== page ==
Vocal fold paralysis occurs when the recurrent laryngeal nerve (RLN) is injured, frequently during surgery in the neck or chest. Immobility of one vocal fold often creates a hoarse, breathy voice, loss of volume, and aspiration of liquids with swallowing that can potentially lead to pneumonia. Many people recover from vocal fold paralysis as the RLN can regenerate some of its fibers, but more than half of patients with paralysis need some form of intervention to correct the problem. Most often, this takes the form of a procedure that adducts the vocal fold, by injection, implant, or reinnervation. Because of the potential for possible recovery, current practice is to wait for 6-12 months before any permanent correction is offered. An alternative, proactive approach was previously proposed by the PI. Rather than wait for possible recovery, it was proposed that an injection be performed soon after paralysis has occurred, with the goal of preventing recovery of the abductor muscle, and thereby favoring a natural adduction recovery pattern. In a canine study, it was found that a single dose of vincristine injected into the posterior cricoarytenoid (PCA) muscle resulted in significantly stronger closing force, measured 6 months after the injury. This project seeks to further study this concept using an intervention pattern that mimics the common clinical scenario in which the patient first comes for treatment months after the injury has occurred. In the same canine model, the vincristine will be given at 3, 4, and 5 months after injury, and the recovered strength measured at 6 months. Some of the dogs in this study will be followed for a longer time period (12 months) to make sure the effect is permanent. If a 3 or 4 month post-injury vincristine injection does result in permanent improvement, as hypothesized, this approach could represent a new paradigm for preventive medicine with vocal fold paralysis, and a clinical trial would be next. Sometimes the RLN is known to be injured during surgery, or is intentionally sectioned, such as for cancer. There are a number of neurotrophic factors that could enhance nerve regrowth, but they need to be present at the site of injury for months in order to have a benefit. . A new way of incorporating these neurotrophins has been developed, that allows the agent to slowly leak into the region of the injured nerve so that it maintains a high enough concentration throughout the nerve recovery period. One factor, neurotrophin 3 (NT-3), is known to favor regeneration of fast-twitch fibers such as those found in the adductor muscles of the larynx. In this study, NT-3 will be tested using this new delivery system, for its effects on nerve regeneration, using a rat model and then the canine model. A second neurotrophin, glial-derived neurotrophic factor (GDNF), strong affects recovering nerves, but in a non-specific way;this agent will be used for comparison. These approaches would require that the nerve is exposed in the neck and would have their greatest use for known or planned nerve transection injuries, such as with thyroid cancer surgery, laryngeal reinnervation procedures, or potentially with laryngeal transplantation.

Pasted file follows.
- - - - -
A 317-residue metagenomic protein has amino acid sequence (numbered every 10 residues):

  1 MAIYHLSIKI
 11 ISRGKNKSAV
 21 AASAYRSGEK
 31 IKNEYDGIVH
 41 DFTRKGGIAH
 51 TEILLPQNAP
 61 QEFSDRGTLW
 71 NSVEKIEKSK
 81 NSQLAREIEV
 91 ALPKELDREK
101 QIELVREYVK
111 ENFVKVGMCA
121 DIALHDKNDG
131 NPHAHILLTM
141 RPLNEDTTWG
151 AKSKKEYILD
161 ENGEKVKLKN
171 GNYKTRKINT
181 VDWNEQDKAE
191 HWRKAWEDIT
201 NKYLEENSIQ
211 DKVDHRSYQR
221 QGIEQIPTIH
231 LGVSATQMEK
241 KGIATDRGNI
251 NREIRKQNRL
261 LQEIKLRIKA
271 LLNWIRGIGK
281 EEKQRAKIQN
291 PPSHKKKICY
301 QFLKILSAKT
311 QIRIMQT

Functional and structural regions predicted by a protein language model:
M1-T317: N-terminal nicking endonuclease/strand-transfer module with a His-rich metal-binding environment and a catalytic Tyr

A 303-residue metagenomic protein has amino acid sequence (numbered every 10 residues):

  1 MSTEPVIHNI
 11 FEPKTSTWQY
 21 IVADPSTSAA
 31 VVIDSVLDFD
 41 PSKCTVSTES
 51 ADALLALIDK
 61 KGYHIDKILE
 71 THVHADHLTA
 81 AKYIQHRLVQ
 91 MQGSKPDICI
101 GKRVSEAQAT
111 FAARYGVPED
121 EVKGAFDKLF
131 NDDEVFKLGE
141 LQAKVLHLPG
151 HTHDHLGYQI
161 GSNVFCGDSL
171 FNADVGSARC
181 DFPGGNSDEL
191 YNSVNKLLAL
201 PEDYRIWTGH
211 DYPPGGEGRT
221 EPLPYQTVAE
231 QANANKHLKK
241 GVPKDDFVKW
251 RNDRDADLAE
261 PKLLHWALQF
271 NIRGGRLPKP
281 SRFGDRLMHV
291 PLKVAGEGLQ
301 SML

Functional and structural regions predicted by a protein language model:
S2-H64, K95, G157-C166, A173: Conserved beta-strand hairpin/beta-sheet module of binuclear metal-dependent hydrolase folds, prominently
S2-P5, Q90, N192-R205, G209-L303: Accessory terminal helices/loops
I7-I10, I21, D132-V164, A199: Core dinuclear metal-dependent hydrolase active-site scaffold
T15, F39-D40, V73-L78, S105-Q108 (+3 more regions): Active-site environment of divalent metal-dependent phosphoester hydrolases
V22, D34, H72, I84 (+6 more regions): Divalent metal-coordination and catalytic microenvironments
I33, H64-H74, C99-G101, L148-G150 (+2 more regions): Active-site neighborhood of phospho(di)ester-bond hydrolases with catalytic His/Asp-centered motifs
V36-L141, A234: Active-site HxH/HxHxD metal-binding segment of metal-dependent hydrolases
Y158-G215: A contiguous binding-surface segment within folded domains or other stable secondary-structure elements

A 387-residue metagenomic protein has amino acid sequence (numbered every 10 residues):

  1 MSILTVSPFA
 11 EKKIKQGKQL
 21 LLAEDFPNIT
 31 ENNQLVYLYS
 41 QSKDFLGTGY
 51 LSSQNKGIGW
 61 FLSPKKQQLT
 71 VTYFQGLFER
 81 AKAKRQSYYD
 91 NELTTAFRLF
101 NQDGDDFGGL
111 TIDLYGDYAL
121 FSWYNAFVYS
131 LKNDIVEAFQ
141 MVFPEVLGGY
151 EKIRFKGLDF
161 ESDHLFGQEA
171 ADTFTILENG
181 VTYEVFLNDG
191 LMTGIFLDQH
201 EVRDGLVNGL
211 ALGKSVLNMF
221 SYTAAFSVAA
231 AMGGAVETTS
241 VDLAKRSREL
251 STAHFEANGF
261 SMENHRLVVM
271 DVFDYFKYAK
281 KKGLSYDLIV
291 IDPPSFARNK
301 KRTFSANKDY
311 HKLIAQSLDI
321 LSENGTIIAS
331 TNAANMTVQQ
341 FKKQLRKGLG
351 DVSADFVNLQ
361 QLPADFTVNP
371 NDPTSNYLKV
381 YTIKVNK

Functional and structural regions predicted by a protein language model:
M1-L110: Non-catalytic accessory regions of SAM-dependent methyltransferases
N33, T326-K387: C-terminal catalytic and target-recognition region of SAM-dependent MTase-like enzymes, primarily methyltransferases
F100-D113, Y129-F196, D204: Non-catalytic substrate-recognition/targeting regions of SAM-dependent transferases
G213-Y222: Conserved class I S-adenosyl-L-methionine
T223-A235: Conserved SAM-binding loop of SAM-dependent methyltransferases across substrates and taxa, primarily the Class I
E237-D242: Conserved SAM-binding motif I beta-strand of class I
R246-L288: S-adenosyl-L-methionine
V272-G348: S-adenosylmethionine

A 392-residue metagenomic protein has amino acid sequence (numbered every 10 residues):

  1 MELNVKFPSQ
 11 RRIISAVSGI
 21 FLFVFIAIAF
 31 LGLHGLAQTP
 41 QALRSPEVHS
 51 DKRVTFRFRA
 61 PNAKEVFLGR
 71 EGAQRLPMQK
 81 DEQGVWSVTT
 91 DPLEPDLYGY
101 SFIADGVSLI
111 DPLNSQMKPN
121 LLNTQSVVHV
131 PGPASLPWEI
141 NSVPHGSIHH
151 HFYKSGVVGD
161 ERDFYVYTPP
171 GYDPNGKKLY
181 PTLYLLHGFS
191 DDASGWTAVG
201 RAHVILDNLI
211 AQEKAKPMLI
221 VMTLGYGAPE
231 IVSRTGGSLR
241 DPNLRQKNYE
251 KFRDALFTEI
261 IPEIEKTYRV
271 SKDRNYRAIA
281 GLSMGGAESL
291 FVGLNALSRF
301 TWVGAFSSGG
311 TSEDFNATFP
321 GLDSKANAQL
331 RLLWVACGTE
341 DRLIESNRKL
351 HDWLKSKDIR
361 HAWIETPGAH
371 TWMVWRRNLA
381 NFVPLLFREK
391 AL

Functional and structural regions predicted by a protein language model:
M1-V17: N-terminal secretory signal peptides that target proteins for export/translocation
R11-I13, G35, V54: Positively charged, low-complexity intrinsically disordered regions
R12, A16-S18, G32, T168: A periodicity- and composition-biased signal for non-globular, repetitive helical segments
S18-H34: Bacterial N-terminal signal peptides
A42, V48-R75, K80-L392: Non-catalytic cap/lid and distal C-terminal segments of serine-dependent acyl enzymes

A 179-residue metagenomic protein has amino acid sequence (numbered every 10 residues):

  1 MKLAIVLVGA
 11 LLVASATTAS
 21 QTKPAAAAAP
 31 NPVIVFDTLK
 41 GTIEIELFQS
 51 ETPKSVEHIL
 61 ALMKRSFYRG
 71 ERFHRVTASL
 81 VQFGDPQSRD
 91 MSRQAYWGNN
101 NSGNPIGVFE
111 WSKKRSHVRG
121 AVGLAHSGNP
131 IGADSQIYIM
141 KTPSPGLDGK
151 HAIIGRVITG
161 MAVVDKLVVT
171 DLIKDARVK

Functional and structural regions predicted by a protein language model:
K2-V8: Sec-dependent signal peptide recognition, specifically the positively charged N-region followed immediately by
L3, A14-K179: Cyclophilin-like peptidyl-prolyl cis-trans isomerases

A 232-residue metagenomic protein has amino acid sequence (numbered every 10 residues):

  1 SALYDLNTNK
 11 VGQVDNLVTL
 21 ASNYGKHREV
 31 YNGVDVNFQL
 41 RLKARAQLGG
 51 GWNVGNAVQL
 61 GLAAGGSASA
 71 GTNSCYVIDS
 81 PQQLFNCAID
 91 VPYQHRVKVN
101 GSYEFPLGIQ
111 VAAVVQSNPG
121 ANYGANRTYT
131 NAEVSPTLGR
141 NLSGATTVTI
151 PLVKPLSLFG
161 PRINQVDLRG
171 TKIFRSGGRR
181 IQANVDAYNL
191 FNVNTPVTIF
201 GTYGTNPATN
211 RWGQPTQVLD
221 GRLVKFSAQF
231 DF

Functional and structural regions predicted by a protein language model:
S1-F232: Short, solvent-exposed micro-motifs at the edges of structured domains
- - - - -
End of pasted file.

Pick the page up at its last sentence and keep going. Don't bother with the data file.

This project explores two new possible treatments for patients with an injured laryngeal nerve, using animal models. The first treatment involves injection of a drug, vincristine, into the laryngeal abductor (opening) muscle to prevent it from regaining a nerve supply and competing with the adductor (closing) muscles that produce voice;this preventive medicine approach is very different from the wait-and-see approach that ENT doctors currently use. The second treatment investigates ways to get the injured laryngeal nerve to grow back stronger and in a more desirable alignment with its original muscles, using some new bioengineering materials that help the growth factors remain at the site of nerve injury to do their job.